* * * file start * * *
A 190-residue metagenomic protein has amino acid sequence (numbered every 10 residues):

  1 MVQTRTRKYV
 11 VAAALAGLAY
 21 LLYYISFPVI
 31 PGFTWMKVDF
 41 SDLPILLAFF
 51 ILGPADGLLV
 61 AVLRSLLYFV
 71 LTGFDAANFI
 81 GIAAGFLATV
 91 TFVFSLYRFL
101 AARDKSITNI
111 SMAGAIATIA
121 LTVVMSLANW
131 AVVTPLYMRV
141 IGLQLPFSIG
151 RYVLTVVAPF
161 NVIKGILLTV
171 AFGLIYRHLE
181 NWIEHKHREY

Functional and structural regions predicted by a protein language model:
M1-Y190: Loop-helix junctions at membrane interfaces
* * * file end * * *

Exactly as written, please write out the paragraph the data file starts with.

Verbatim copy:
A 190-residue metagenomic protein has amino acid sequence (numbered every 10 residues):